By: Roger Aronoff
Accuracy in Media
MIT Professor Jonathan Gruber’s comments regarding the “stupidity of the American voter” necessitating legislators to craft the Obamacare law in such a way that voters wouldn’t understand its impact, have sparked outrage, mostly from conservatives. But while Americans are focusing on comments that Gruber has now retracted, they should also pay attention to the real misinformation that he has been peddling about the signature health care legislation all along.
“He called you stupid,” writes Ron Fournier for National Journal. “He admitted that the White House lied to you. Its officials lied to all of us—Republicans, Democrats, and independents; rich and poor; white and brown; men and women,” and that “the law never would have passed if the administration had been honest about the fact that the so-called penalty for noncompliance with the mandate was actually a tax.”
“Liberals should be the angriest,” said Fournier. He said that he has “to admit, as a supporter, that Obamacare was built and sold on a foundation of lies. No way around it.” We say, welcome to Obamaland. It’s not just Obamacare, it’s pretty much everything they are selling. But it’s good to see someone from the mainstream media acknowledging this, however belated it may be. Actually, Fournier has been one of the more honest members of the liberal media. Hopefully, this will help inform his judgment on other issues as well, such as the IRS and Benghazi scandals.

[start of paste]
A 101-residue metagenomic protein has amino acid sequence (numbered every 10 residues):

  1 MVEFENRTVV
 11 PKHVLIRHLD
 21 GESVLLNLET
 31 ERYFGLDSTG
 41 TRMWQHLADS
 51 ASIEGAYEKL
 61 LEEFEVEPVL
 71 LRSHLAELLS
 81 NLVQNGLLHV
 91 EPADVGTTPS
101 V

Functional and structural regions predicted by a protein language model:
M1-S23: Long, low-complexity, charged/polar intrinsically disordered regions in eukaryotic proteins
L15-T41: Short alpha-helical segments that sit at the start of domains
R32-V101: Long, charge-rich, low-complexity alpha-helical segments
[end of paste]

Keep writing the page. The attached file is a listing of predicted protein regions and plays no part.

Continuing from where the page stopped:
But Gruber’s initial comments about this legislation’s authors deceiving voters haven’t generally received attention in the mainstream media. Most have ignored it. Howard Kurtz, host of the Fox News Channel’s “Media Buzz” went on “The O’Reilly Factor” and called it a “virtual blackout,” and “inexcusable” how the media have ignored this story. Others are trying to spin it to help the Obama administration. The Washington Post, for example, has praised Gruber as “the man who’s willing to say what everyone else is only thinking about Obamacare.” And New York Times writer Josh Barro went on MSNBC and justified Gruber’s comments, saying, “So, the public puts politicians in a position where the only thing they can do to make the public happy is lie and so, people lied.” Apparently, the ends justified the means for Barro. Anything to get the President’s signature health reform through Congress.
As Rush Limbaugh said, imagine how the media would have reacted if a former George W. Bush adviser had said they had lied about weapons of mass destruction (WMD) in Iraq, because Americans were too stupid to otherwise support going to war to remove Saddam Hussein from power.